Originally posted by VoiceOfReason just to find I was shooting myself in the foot.

Nice try but you actually shoot yourself into the foot quite successfully

You are asking secondary questions and Class A's correct answers may not have made you notice. Let me try to expain ...

What you try to achieve are gallery-quality prints. Well, after you managed the artistic part of this challenge which means sharpness may not matter so much anymore. But ignoring this for a second and talking about sharpness.

The easiest way to look at sharpness is that there are many sources for blur and they all add up in the final image. It is not normally taught in a coherent way though. I will avoid the math here, just introduce the general concept. You find all the math and how it relates to mtf (whatever that shall mean) in my blog. Below, I quote some numbers, but the mathematical details are over-simplified. I quote them for make interested readers understand, not to provide means to compute sharpness.

So, let me introduce blur from a particular source as "b" which shall denote a blur spot diameter. Where the blur spot shall denote the image created by a single point-shaped light source. So, ideally, b=0. Also, think of b as sort of inverse resolution.

The overall blur results from adding up all blur terms b. Think of taking the sum. The true math is much more complicated though, more complicated than taking the RMS (ignore this sentence).

So, blur from pixellation may be characterized by something like b= 5 Micron, which shall be the pixel size. Obviously, this number is somewhat smaller for a 24MP camera than a 16MP camera (about 1 Micron smaller). All other blur is unrelated to MP.

Another blur is defocus. Which is about 20 Micron at the limit of deoth of field for an APSC camera.

Another blur is from lens aberration. Which can be very small, like 5 Micron / N where N is the F-stop number. Which obviously can become as small as 1 Micron. But only for a few famous prime lenses and in the image center. It is much larger in general.

Another blur is from the Bayer-anti alias filter. It creates a bit less additional blur than from pixellation above.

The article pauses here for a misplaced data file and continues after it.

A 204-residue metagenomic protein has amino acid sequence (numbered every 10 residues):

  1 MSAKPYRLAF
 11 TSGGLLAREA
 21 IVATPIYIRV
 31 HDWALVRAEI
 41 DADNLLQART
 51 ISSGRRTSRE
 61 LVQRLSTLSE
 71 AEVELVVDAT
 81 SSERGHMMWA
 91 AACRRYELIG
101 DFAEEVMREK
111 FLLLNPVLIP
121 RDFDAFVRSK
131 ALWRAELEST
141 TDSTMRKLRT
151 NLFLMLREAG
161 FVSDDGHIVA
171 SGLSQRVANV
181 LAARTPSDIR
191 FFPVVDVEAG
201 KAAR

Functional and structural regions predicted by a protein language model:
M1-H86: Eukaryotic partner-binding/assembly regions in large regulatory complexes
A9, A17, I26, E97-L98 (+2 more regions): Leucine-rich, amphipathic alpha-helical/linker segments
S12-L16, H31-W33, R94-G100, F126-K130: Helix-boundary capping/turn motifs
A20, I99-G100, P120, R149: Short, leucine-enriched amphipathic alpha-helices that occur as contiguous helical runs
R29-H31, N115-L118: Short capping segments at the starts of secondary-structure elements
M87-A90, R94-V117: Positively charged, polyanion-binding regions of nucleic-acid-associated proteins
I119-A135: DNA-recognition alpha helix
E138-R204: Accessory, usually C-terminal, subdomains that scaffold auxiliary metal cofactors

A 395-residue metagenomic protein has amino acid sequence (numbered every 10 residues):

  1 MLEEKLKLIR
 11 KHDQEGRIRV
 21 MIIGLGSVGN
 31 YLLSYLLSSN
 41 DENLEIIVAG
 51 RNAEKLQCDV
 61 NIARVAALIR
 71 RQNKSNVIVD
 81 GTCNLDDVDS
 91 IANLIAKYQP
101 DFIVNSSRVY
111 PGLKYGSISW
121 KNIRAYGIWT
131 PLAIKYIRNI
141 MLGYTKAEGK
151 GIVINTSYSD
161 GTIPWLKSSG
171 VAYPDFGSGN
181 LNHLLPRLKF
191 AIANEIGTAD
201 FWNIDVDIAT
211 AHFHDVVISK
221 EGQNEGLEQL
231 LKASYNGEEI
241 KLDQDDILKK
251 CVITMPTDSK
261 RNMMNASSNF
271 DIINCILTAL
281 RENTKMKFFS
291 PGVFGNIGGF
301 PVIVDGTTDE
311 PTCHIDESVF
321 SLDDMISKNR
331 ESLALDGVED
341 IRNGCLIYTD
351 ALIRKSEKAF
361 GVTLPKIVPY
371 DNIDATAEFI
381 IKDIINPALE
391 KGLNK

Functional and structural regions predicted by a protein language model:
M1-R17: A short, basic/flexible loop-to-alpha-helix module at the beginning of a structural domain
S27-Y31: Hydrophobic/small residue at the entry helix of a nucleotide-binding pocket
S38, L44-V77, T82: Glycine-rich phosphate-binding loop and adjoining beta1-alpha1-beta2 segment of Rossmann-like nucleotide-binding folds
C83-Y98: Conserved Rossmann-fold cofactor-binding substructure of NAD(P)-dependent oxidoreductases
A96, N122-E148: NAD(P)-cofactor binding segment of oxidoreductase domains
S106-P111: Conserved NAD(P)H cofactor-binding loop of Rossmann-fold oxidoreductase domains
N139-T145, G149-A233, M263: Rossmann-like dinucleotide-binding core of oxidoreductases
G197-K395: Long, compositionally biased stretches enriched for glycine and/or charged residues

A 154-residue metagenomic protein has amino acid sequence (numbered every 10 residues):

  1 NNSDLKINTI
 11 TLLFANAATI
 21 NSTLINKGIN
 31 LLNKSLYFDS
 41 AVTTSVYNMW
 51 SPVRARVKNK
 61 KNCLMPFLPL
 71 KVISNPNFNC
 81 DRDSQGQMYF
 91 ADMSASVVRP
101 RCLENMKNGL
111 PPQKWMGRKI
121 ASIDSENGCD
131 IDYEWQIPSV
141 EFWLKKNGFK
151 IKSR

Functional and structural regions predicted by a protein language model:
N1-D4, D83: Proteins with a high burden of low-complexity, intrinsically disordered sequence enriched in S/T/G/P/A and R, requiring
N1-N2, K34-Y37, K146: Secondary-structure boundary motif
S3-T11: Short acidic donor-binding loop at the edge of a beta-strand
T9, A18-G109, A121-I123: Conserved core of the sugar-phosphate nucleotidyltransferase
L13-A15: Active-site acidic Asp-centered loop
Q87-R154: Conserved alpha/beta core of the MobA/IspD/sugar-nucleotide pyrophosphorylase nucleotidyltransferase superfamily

Another blur is from shake. And yet another from subject motion. Both are computable.

Yet another blur is from noise. However, noise does affect point blur much more than line blur and it is best to treat noise as remaining artefact size after noise reduction. Again, say a few Microns depending on ISO.

And then there is blur from diffraction. It is about 0.33 Micron * N where N is the F-stop number again. So, at F15, it is roughly 15/3 or 5 Microns which happens to be the Raleigh limit of diffraction for a sensor with 5 Microns pixel pitch. I've choosen the numbers such that diffraction causes blur as large as a pixel at the Raleigh limit. Again, a useful simplification for easier understanding: Divide the F-Stop by three abd if the resulting number is smaller than the pixel pitch in Micron then you can still resolve detail at the pixel level. Beyound, no. Obviously though, diffraction always creates blur at any aperture and now you got a feeling for it.

And now for the trick ...

In order to create a very sharp image, you have to *BALANCE* all blur terms to become roughly equally large!

This is why experience matters so much. You won't be able to compute it as it is too complex to be done in the field. The camera firmware could help you but for some reaon, firmware authors aren't that innovative...

But why is it so?

Because the different blur terms counteract each other: lens aberration counteracts diffraction (look at the terms: /N and *N, so, you must select N in between to take both effects into account). Shake and motion abd defocus counteracts noise, and so on ...

Everything considered, you see that a possible higher MP number in the K-3 cannot but help. But only in the regime where all blur terms combined are down to a few Microns already. Which is not the case for a majority of images. But it won't never hurt.

Note to fellow photographers: Why always point to other sites? I think it is better to understand than to cite.

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Last edited by falconeye; 06-22-2013 at 10:38 AM.
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